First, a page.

August 3rd, 2009 at 4:00 pm
Lee Everetts
 3 

I’m sure I wasn’t the friend to Henry that he thought I was! (This was omitted from lthe previous comment)

August 3rd, 2009 at 6:52 pm
Paul Brewer
 4 

Growing up on the West coast as a child, I guess I was exposed to people of all races so I never really thought much about it at all.

My firt job in a Factory in Fort Wayne again I was exposed to different races. I do remember one black man who seemed to dislike everyone even the other black people in our department. The other black people seemed not to care much for him either.

One thing I have learned over the years is the color of the skin does not determin the the type of person one is. I have seen serveral good and bad regardless of their skin tone.

I just thank God that he is totally blind when it comes to race and or creed and cares only about our soles as should the rest of us.

August 3rd, 2009 at 8:15 pm
Rene' Bute
 5 

I think that the officer in question should have backed down once the prof showed ID that he was indeed the homeowner. His failure to chill out caused the prof to go over the edge too, and the whole thing has steamrolled into a ridiculous mess. I saw the woman on TV the other day that made to original 911 call. She seemed genuinely upset that the race issue was being applied to this situation at all. She saw someone ‘breaking into’ the house and made the call. We won’t ever really know if she would have called regardless of the race of the person that she thought was breaking in, but I certainly hope that MY neighbors would call whether the guy was white or black or purple. Maybe the key issue here is the the two guys involved were hot-headed JERKS rather than RACIST.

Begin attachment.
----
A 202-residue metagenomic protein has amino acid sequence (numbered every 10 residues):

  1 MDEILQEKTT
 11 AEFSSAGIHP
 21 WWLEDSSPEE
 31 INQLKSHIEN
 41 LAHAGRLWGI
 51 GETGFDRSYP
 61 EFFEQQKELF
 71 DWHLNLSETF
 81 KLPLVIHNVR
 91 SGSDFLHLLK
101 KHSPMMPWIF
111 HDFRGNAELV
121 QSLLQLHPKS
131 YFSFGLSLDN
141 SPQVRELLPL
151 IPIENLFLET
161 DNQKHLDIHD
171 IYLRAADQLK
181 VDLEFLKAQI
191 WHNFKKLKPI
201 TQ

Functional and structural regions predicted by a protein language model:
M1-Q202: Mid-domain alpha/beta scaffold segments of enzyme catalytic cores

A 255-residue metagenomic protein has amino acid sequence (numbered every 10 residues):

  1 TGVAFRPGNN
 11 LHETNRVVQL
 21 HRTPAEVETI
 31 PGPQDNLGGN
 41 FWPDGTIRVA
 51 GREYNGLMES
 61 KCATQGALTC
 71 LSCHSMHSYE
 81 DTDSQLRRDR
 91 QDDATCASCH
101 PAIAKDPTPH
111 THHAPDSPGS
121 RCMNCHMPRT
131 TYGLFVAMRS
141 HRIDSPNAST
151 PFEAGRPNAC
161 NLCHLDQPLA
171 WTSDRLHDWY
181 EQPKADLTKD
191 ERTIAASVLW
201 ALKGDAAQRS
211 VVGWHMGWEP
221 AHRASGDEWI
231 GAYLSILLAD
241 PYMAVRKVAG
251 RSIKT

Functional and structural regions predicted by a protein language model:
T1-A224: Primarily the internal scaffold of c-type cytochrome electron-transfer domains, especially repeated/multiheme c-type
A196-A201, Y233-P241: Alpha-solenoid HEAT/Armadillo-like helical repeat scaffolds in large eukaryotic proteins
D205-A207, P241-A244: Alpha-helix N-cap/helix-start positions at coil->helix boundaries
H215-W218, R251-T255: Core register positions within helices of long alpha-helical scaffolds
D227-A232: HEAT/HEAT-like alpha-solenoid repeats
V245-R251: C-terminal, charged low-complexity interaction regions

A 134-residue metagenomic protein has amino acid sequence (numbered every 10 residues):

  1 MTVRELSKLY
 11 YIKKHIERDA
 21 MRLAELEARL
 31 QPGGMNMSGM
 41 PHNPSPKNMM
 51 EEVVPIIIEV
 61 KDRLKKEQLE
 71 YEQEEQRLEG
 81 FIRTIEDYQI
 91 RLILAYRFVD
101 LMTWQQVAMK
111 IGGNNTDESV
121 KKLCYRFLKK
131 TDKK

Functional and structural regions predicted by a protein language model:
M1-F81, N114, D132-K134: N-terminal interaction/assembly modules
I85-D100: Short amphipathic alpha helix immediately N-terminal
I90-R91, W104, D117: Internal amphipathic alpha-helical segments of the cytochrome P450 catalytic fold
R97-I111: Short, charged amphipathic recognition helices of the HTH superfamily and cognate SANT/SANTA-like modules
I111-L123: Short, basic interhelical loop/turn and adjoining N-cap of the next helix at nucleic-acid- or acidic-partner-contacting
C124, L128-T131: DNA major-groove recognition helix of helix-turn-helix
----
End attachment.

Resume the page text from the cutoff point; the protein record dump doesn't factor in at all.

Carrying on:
I grew up in a small town, rural area that looked down on blacks and mexicans both. Ironically, my father’s best friend in school was black, and my dad made it clear that everyone has the potential to be an idiot. My personal experience has shown me that ANYONE can be a jerk, ridiculous, lazy, have bad grammar, be a waste of space, be less educated, be a bigot….etc, etc regardless of race or the shade of their skin.
I don’t lock my doors and caution our children about the evils around them because there are black people running around, I do it because there are CREEPS of all kinds out there. I am glad that my 6 year old daughter was excited that a black man became president. Maybe we are on the right track with this generation. Maybe THEY will finally see PEOPLE and not colors.

August 3rd, 2009 at 11:26 pm
Tammy Mack
 6